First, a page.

Android Testing With JUnit5 and Kotlin - Part I
What is unit testing?
Unit testing is an essential part of development as it makes your code robust and allows you to catch bugs in your code in the early phase of the development. When developing android applications, there are two tests that you can write: local unit tests and Android instrumented tests. Local unit tests do not require an Android emulator or device as the tests run with the help of Java Virtual Machine. JUnit testing framework is usually used to test the application’s internal logic that does not require access to Android frameworks. Instrumented testing is used to test the UI of applications using an Android emulator or device. Android Studio supports different testing frameworks, including the one that I’ll be using, JUnit. JUnit is a testing framework that is automatically added to your project that you create with Android Studio. The JUnit version that comes with your project is JUnit4. However, I’ll show you how you can add JUnit 5 as your testing framework to conduct tests as it helps you better document your test cases compared to the previous version.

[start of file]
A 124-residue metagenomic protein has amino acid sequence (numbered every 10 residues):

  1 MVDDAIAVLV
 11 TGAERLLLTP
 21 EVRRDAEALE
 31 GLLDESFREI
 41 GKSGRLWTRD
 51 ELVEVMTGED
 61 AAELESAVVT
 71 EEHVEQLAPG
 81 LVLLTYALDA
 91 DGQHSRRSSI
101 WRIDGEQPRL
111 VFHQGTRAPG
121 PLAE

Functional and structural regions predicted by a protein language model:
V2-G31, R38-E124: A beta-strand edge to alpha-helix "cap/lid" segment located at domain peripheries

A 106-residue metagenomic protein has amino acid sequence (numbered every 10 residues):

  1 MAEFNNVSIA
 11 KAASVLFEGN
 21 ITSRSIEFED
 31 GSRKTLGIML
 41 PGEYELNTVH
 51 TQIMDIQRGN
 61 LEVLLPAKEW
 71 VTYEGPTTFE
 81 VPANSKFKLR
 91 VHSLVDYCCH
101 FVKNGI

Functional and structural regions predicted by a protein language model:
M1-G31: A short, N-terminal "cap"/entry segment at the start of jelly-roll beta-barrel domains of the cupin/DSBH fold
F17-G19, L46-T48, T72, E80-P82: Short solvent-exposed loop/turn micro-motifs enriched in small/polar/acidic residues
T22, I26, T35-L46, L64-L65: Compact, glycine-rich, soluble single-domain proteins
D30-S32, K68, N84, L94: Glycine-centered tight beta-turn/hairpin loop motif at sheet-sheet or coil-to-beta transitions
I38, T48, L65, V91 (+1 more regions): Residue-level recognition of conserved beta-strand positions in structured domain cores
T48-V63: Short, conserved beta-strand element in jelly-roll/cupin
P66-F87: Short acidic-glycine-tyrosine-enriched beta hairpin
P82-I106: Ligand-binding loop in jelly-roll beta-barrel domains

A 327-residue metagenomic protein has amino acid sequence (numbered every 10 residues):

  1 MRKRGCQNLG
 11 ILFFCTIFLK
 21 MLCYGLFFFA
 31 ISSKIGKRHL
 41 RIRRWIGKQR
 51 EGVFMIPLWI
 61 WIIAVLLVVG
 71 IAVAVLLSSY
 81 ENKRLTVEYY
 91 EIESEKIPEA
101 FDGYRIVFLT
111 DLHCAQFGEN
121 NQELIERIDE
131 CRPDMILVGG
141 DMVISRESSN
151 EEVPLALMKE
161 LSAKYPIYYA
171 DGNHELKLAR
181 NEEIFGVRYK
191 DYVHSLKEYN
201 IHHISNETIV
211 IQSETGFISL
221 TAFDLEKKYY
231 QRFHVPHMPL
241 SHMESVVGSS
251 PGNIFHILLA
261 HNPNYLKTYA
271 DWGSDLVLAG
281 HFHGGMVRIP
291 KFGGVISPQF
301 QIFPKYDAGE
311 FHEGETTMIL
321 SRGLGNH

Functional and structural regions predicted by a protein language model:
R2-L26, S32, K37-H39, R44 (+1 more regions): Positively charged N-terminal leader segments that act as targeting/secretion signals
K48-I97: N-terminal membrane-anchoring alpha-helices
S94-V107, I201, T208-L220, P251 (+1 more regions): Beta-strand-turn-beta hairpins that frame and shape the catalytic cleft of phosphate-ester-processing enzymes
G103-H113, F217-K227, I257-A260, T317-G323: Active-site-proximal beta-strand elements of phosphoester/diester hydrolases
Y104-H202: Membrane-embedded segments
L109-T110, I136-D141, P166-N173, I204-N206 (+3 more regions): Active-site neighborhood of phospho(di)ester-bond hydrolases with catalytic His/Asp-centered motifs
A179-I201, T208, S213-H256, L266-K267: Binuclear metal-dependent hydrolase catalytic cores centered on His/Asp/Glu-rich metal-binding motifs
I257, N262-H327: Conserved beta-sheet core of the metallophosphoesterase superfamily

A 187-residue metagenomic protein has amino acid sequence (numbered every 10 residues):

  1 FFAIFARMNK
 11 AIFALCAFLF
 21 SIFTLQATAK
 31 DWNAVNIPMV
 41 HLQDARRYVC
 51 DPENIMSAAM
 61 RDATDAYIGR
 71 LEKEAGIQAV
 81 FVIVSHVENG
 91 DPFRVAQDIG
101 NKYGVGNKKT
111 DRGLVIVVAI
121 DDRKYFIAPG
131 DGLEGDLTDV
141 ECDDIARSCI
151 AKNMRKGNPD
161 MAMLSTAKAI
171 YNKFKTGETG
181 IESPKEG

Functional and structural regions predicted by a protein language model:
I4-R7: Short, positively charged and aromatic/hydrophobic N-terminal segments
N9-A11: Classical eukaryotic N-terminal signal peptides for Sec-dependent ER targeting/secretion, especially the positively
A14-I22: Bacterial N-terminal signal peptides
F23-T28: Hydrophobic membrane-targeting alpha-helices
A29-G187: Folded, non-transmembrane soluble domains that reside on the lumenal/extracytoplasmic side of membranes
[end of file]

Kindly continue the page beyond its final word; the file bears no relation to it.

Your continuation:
Add JUnit 5 dependencies
The first thing that we have to do to test our classes with JUnit5 is to include the following two lines in the app’s level gradle dependencies
To test the Donut class, we’d first need to create a test file. In the project’s directory, we have three folders with the same package name; each package has a different use. We’ll create a DonutTest class under the package that has (test) following the package name. This is where we make all the test classes for unit tests. We’ll name our test class DonutTest, and initialize an instance of the Donut. Junit provides its lifecycle annotations to help us create well-managed tests.
Initializations in the JUnit framework usually take place in functions annotated with @BeforeAll or @BeforeEach. Test functions marked with @BeforeAll run first when we run out test class and are only called once, whereas methods with @BeforeEach annotations are called before each test. Since we need to create a Donut object only once, I’ll go ahead and put that in the function annotated with @BeforeAll. We could also initialize objects in a @BeforeEach function if there’s a logic that needs to be tested for a new instance of the class. In case you choose to add your initializations in @BeforeAll function, you’d need to change the declaration of the function to be static. Since Kotlin doesn’t have a static function as we use in Java, we’d need to annotate our test class with @TestInstance(TestInstance.Lifecycle.PER_CLASS).
This is the implementation of the Donut class